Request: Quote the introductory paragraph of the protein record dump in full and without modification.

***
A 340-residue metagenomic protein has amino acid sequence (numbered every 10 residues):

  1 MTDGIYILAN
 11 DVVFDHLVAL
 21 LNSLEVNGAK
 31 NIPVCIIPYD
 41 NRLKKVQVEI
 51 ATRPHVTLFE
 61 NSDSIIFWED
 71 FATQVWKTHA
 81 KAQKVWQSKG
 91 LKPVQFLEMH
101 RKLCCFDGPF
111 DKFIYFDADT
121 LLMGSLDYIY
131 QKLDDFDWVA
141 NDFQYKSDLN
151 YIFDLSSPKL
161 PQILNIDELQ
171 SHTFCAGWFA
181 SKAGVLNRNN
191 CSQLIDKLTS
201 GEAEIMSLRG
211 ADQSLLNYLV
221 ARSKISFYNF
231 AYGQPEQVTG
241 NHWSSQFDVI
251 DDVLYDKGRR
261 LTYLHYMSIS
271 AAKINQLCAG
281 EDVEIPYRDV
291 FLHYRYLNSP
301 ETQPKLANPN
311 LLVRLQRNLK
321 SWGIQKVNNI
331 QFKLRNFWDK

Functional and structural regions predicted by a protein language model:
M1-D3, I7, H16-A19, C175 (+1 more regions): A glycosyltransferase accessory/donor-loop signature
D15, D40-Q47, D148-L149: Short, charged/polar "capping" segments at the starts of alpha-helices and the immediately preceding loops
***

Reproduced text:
A 340-residue metagenomic protein has amino acid sequence (numbered every 10 residues):